Losing Eugenio

Genevieve Brisac, Author, J. A. Underwood, Translator Marion Boyars Publishers $14.95 (157p) ISBN 978-0-7145-3049-9
First published five years ago in France, Brisac's tale of feminine melancholy has now made its way to the States. Set in contemporary Paris, the novel explores the inner life of a single mother, Nouk, who abandons her brief but celebrated career as an artist in fleeing her husband and her settled world. Now determined to lead a life without men, she attempts to anchor her tenuous existence to her reluctant child, Eugenio, a boy of perhaps 10, but she is terrified of failing him. ""Only dead mothers, I sometimes caught myself thinking, do no harm."" She seeks refuge in a dull job at an obscure research library, where her colleagues are all women, absorbed in their own miseries and fantasies. Easily subdued, Nouk suffers at the hands of her co-workers and other women who profess to be her friends but are manipulative harridans. Eventually, her husband appears (summoned by the most awful of Nouk's various awful friends), and even Eugenio abandons her as he flies into his father's arms. Brisac's plot is desultory; the book's strength lies in its lyrical prose, beautifully translated. Nouk narrates her own decline with elegiac beauty and detached awareness of her plight. In a characteristic passage, she sits leafing through an album of old photos: ""Nothing ever happened the way photos tell it, and yet, one day, what we remember is the photos... Photos are the lie that wins without a fight."" Nouk, at least, is no fighter. In our last glimpse of her, she has filled her pockets full of rocks--Brisac's nod to Virginia Woolf--and is headed for deep water. This feminist dystopia is so self-effacing it nearly erases itself, but Brisac is a fine writer and her novel is elegant narrative art. (Mar.)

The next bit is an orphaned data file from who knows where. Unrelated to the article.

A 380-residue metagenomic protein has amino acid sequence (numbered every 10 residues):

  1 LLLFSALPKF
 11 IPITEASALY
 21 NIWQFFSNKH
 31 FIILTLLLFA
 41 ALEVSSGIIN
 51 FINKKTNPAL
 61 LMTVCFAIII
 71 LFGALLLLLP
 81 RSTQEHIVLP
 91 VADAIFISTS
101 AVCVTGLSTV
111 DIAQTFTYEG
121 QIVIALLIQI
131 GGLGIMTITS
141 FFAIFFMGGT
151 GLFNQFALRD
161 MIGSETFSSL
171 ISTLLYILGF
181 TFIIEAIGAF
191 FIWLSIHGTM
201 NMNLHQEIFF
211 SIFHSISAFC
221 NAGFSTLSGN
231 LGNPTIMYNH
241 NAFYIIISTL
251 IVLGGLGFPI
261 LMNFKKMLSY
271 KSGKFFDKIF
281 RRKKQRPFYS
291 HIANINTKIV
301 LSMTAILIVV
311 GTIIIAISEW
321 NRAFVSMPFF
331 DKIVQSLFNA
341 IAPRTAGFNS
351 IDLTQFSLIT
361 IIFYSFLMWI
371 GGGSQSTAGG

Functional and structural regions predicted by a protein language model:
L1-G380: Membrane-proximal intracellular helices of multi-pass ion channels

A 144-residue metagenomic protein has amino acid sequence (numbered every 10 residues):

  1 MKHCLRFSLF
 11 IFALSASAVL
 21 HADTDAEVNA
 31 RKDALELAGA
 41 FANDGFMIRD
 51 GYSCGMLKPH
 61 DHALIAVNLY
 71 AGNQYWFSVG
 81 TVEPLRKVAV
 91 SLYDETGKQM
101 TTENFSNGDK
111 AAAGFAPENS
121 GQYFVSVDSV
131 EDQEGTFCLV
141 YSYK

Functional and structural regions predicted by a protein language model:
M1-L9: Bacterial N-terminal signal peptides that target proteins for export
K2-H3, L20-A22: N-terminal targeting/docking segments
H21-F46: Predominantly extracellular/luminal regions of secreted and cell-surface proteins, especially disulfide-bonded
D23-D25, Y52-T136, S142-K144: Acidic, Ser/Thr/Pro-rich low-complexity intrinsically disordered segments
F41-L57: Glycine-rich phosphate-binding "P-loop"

Reviewed on: 07/03/2000
Release date: 07/01/2000
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